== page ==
Browsing the web without an ad blocker can be a horrendous experience, from ugly and crude advertisements to annoying pop-ups to loud autoplaying videos. But most sites, including this one, rely on income from advertising to stay afloat and keep producing content. What’s a civic-minded netizen to do?
Mozilla might have the answer. Last month, the company revealed it would offer a paid version of its popular Firefox browser, and now a page on its website confirms more details. It will be charging $4.99 per month for ad-free access to some unnamed journalism websites, with the slogan: “Support the sites you love, avoid the ads you hate.”
“We’ve partnered with some of the world’s greatest publishers to bring you a better journalism experience,” the webpage reads. “We share your payment directly with the sites you read. They make more money which means they can bring you great content without needing to distract you with ads just to keep the lights on.”
Other features will be included in the premium price as well, like audio versions of articles (good for when you’re walking), bookmarks which sync across all of your devices, recommended reading picks, and a content discovery app. Most of these are features you can already add to Firefox for free using add-ons, but they could be useful for users who don’t trust third party developers or who don’t want to hunt for add-ons.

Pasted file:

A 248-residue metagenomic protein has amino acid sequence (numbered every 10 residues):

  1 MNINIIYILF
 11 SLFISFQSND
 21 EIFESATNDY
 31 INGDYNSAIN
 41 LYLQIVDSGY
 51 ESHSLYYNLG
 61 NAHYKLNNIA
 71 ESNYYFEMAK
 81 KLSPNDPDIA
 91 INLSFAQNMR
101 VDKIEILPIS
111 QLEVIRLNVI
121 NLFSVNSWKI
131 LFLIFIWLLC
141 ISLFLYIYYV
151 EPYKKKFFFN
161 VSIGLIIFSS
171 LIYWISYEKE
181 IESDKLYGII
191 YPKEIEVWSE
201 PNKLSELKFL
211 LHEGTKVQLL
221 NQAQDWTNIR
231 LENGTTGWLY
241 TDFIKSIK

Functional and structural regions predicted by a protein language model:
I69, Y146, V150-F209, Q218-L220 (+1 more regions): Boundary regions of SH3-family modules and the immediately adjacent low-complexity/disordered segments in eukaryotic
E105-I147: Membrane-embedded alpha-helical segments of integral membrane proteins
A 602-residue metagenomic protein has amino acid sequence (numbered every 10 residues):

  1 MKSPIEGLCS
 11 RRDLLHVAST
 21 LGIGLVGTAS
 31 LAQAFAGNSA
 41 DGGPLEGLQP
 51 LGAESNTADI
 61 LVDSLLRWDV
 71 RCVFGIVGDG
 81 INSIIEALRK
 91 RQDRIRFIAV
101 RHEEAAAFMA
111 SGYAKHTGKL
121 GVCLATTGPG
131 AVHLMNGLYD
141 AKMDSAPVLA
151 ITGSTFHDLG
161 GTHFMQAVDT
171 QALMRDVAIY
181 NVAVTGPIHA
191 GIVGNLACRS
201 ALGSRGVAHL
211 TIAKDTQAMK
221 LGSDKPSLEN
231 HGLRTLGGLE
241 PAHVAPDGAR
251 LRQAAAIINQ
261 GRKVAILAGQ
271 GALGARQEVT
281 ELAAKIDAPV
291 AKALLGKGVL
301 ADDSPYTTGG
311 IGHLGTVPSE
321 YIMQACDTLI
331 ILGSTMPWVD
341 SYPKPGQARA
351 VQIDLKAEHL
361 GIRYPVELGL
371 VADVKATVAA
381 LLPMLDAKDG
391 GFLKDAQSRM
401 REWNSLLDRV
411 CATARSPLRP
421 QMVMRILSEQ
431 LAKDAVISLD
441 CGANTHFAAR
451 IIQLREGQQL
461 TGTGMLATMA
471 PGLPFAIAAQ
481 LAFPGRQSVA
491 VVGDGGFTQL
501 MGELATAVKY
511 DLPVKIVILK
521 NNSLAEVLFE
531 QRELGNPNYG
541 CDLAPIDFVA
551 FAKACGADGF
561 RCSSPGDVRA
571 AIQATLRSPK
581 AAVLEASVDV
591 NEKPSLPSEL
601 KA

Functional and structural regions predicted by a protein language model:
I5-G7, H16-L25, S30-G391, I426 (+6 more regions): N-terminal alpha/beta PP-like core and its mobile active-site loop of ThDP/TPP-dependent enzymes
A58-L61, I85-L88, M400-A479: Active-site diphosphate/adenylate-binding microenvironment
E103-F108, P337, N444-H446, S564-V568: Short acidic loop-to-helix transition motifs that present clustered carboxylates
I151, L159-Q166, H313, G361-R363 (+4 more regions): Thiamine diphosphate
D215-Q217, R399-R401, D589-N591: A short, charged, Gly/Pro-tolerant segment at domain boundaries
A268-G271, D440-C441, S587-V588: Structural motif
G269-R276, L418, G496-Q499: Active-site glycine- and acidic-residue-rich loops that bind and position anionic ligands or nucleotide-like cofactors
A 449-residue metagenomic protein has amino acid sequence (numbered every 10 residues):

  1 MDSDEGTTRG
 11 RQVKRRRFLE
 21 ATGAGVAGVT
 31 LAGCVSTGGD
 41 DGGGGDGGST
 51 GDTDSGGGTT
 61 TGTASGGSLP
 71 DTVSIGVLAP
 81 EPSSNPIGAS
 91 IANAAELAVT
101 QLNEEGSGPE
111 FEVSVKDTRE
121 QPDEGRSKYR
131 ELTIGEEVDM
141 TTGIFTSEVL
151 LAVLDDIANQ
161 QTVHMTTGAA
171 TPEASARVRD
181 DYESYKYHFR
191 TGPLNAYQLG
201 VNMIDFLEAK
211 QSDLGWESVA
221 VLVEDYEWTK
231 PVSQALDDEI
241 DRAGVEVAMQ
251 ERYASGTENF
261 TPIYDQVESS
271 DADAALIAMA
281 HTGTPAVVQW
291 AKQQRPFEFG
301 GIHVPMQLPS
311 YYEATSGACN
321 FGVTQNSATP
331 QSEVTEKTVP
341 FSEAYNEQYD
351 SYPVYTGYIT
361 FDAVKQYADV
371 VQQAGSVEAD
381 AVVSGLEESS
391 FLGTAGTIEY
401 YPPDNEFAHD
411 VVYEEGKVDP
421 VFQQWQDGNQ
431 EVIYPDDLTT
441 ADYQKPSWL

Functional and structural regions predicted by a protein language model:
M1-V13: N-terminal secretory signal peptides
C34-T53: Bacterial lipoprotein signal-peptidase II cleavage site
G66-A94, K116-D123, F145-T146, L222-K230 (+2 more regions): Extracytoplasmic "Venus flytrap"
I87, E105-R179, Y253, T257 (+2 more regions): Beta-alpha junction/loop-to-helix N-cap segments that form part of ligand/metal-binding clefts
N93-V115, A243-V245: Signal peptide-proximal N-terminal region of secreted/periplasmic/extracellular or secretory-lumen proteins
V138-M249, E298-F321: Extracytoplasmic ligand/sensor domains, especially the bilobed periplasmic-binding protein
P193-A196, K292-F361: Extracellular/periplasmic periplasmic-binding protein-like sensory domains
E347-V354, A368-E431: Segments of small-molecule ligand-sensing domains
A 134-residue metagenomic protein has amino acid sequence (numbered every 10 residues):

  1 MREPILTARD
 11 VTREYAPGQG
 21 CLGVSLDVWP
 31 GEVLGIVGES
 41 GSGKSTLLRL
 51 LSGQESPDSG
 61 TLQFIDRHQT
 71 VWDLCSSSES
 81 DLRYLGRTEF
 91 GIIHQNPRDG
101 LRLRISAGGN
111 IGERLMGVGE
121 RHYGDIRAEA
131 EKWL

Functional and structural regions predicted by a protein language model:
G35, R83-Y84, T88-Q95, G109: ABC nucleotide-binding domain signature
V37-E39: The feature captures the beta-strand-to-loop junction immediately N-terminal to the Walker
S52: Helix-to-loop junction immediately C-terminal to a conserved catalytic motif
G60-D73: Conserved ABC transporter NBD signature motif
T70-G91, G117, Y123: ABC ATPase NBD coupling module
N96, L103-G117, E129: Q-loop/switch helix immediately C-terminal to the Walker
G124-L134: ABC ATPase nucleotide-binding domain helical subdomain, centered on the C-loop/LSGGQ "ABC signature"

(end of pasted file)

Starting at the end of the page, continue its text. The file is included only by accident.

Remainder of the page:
The page also describes a reading sync system, where Firefox will pick up articles where you left off even if you change devices. This is another feature that’s already available on reading apps like Pocket, but it’s nice to have it built in to a browser.
Finally, the site confirms the ad-free experience will be available on both desktop and mobile browsers, which is a relief. It isn’t explicit about how the pay structure works, but it seems as if you pay a single monthly fee for ad-free browsing on all of your devices, which will make it an easier sell to power users who have multiple devices and who are presumably the target audience.
The service isn’t available yet, but there is a survey where you can sign up to be notified when the beta launches.
- Firefox for desktop will hide those pesky notification permission pop-ups
- The best web browsers for 2019
- Microsoft’s new Edge browser to launch January 15. Here’s what you need to know
- Huawei and Honor’s latest wearables push is a key part of a much bigger plan
- How to get the Apple TV+ streaming service free for an entire year